The film is deliberately paced, balancing impressive moments of suspense before paying them off expertly. The opening sequence, where Landa investigates the farm house, plays out fantastically. The German officer is nothing but civil, charming even. The scene operates on Hitchcock’s First Rule of Suspense: The Bomb Under the Table. The audience knows Shosanna and her family are hiding under the floorboards, even before the director reveals it. The suspense comes from whether Hans Landa knows that and, more importantly, what his reaction will be. Of course, he does know, the character revealing that information as graciously as anything else. Powered by the nervous synth tingle of Charles Bernstein’s score for “The Entity,” the scene builds to a deeply suspenseful climax. Finally, the scene dissolves like ephemeral smoke, Landa laughing into the air. “Inglourious Basterds” impresses right out of the gate.

And it’s a good thing too, since the middle section drags quite a bit. The scenes introducing the Basterds work fairly well. Aldo Raine’s motive establishing monologue worked fantastically in the film’s trailers and works even better in the film. Til Schweiger’s Hugo Stiglitz, with his Samuel L. Jackson provided introduction monologue, certainly makes an impression. Showing Hitler’s reaction to the Basterd’s violence before we see the violence itself is another smart element, mentally stuffing up the characters. After that impressive moment, “Inglourious Basterds” hits a series of bumps. The long scenes of Shosanna meeting Zoller or Michael Fassbender’s Lieutenant Hicox drag. They aren’t without bright moments. Shosanna meeting Landa again for the first time in four years generates some minor suspense. The unexpected appearance of Winston Churchill is a humorous surprise in the latter. Both moments are powered by Tarantino’s trademark dialogue. However, reading Tarantino’s dialogue as subtitles instead of hearing them robs the words of their musical quality. The scene with Hicox and Michael Myers’ General Fenech is loaded down with exposition and plot mechanics. None of those scenes are bad but they lack a certain energy.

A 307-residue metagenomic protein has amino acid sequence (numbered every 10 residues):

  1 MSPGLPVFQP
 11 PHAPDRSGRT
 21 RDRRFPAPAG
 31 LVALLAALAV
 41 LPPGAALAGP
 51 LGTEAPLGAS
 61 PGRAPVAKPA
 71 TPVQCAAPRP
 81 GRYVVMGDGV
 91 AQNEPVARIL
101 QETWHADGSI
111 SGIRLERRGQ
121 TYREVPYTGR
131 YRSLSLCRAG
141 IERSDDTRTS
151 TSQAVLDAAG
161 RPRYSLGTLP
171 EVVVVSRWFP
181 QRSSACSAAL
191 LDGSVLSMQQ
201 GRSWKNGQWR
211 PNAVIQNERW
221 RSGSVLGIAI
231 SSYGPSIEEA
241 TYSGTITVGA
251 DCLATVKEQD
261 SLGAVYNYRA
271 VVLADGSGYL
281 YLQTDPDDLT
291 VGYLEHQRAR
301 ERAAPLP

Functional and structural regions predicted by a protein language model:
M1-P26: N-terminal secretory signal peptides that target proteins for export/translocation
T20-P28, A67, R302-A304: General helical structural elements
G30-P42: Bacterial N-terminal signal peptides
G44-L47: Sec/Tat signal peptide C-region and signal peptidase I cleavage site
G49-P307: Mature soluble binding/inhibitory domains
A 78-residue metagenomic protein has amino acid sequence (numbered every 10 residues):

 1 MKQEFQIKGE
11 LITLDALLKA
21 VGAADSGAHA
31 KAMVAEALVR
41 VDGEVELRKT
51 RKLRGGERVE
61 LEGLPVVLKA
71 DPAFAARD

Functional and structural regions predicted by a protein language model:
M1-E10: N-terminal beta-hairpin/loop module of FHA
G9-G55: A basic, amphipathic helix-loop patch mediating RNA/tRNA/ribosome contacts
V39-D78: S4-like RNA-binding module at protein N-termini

The middle act cumulates in a Mexican stand-off in a basement bar. Tarantino usually reverses his Mexican Stand-Offs for the climax. Dropping that sequence in the middle of the movie is somewhat problematic. First off, the build-up is tortuously long. Characters talk endlessly. Attempts by the Basterds to talk with their spy is repeatedly interrupted, first by a drunk soldier on leave and then by a nosy SS officer. The scene winds up coming off as more annoying then suspenseful. When guns are finally drawn and the characters stop talking bullshit, the stand-off picks up speed. The sudden explosion of violence is unexpected, as it cleaves through a large portion of the cast.